Growth prospects excite Mutasa

TA Holdings CEO Shingi Mutasa says he is excited about Zimbabwe’s growth prospects but urged government to reduce corporate tax to 10% to attract foreign capital.

Mutasa also called for clarity and predictability in policies as they form the nexus of capital attraction.
He said although foreign direct investment is needed to revive the fragile economy, the government should be clear on policies that attract investment.
“International investment is needed in the country but it’s a commodity that needs to feel safe wherever it’s invited. Our government and politicians need to send right signals to attract capital,” Mutasa said.

Mutasa, who says he is “a proud capitalist” said indigenisation laws in other countries are attracting considerable investment as “capital follows the scent of profit”.

 “Columbia is a drug capital of the world but it is managing to attract international capital. This is because investors have a perception of safety and high returns on their investment; we need to instil confidence in investors,” he added.
To attract investment, Mutasa said there is need for clarity on polices.

“But maybe we’re sending wrong signals to markets… the Act (indigenisation) had a ‘land reform’ type tag and politicians are not too clear on our economic destination. We need proper laws,” he said.

On taxation, Mutasa said government is drawing taxes from a “small pool of taxable people which is not sustainable”.

“I call on government to adopt a 10% tax regime to make it comfortable to pay tax. This will also help in attracting foreign direct investment.”
Commenting on the controversial indigenisation and economic empowerment regulations, permanent secretary in the Ministry of Youth Development, Indigenisation and  Economic Empowerment, Prince Mupazviriho, denied that regulations had a knock-on effect on the ZSE when they were published.
“Markets were reacting to misinformation emanating from the international press hence the uncertainty that prevailed then,” said Mupazviriho.
He said hordes of investors have made enquiries with some seeking guidance, resulting in “a semblance of stability” adding that “non-blue chips are performing better than listed companies”.

Before the regulations were amended, the stock exchange retreated as investors put on hold the release of new money into the market.

TA Holdings CEO Shingi Mutasa says he is excited about Zimbabwe’s growth prospects but urged government to reduce corporate tax to 10% to attract foreign capital.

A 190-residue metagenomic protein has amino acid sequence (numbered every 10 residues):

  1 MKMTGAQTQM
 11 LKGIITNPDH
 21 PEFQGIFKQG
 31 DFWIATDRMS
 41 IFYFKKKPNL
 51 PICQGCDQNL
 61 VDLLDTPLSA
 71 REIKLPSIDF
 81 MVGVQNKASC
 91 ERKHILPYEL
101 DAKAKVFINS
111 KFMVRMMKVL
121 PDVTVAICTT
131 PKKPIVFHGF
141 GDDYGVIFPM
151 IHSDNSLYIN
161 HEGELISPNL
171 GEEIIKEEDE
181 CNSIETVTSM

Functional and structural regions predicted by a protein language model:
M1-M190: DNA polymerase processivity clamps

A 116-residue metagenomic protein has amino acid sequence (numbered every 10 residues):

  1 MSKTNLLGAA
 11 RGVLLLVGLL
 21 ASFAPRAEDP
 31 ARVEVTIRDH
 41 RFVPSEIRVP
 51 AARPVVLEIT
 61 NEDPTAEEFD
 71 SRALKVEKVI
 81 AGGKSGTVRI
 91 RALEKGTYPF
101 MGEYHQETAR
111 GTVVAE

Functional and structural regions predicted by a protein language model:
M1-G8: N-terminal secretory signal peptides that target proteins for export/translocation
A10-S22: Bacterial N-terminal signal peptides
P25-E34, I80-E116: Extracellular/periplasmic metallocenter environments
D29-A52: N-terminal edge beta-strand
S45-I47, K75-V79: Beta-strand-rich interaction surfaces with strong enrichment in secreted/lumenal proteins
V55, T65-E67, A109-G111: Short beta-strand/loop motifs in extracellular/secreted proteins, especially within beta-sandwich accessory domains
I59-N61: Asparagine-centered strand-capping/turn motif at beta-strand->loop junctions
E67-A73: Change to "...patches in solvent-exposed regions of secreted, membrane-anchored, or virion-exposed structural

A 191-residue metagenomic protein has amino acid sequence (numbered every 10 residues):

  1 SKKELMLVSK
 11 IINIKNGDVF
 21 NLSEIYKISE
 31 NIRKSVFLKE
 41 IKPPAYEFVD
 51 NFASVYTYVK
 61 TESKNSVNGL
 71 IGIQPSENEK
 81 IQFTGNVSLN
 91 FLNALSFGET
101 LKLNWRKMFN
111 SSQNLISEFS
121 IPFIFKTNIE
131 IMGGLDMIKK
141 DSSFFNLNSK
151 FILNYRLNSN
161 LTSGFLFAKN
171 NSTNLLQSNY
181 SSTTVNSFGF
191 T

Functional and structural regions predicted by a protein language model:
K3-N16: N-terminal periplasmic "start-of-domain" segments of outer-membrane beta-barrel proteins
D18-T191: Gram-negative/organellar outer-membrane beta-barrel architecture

Mutasa also called for clarity and predictability in policies as they form the nexus of capital attraction.
He said although foreign direct investment is needed to revive the fragile economy, the government should be clear on policies that attract investment.
“International investment is needed in the country but it’s a commodity that needs to feel safe wherever it’s invited. Our government and politicians need to send right signals to attract capital,” Mutasa said.

Mutasa, who says he is “a proud capitalist” said indigenisation laws in other countries are attracting considerable investment as “capital follows the scent of profit”.
 “Columbia is a drug capital of the world but it is managing to attract international capital. This is because investors have a perception of safety and high returns on their investment; we need to instil confidence in investors,” he added.

To attract investment, Mutasa said there is need for clarity on polices.
“But maybe we’re sending wrong signals to markets… the Act (indigenisation) had a ‘land reform’ type tag and politicians are not too clear on our economic destination. We need proper laws,” he said.

On taxation, Mutasa said government is drawing taxes from a “small pool of taxable people which is not sustainable”.
“I call on government to adopt a 10% tax regime to make it comfortable to pay tax. This will also help in attracting foreign direct investment.”
Commenting on the controversial indigenisation and economic empowerment regulations, permanent secretary in the Ministry of Youth Development, Indigenisation and  Economic Empowerment, Prince Mupazviriho, denied that regulations had a knock-on effect on the ZSE when they were published.
“Markets were reacting to misinformation emanating from the international press hence the uncertainty that prevailed then,” said Mupazviriho.
He said hordes of investors have made enquiries with some seeking guidance, resulting in “a semblance of stability” adding that “non-blue chips are performing better than listed companies”.

Before the regulations were amended, the stock exchange retreated as investors put on hold the release of new money into the market.

Nqobile Bhebhe

Top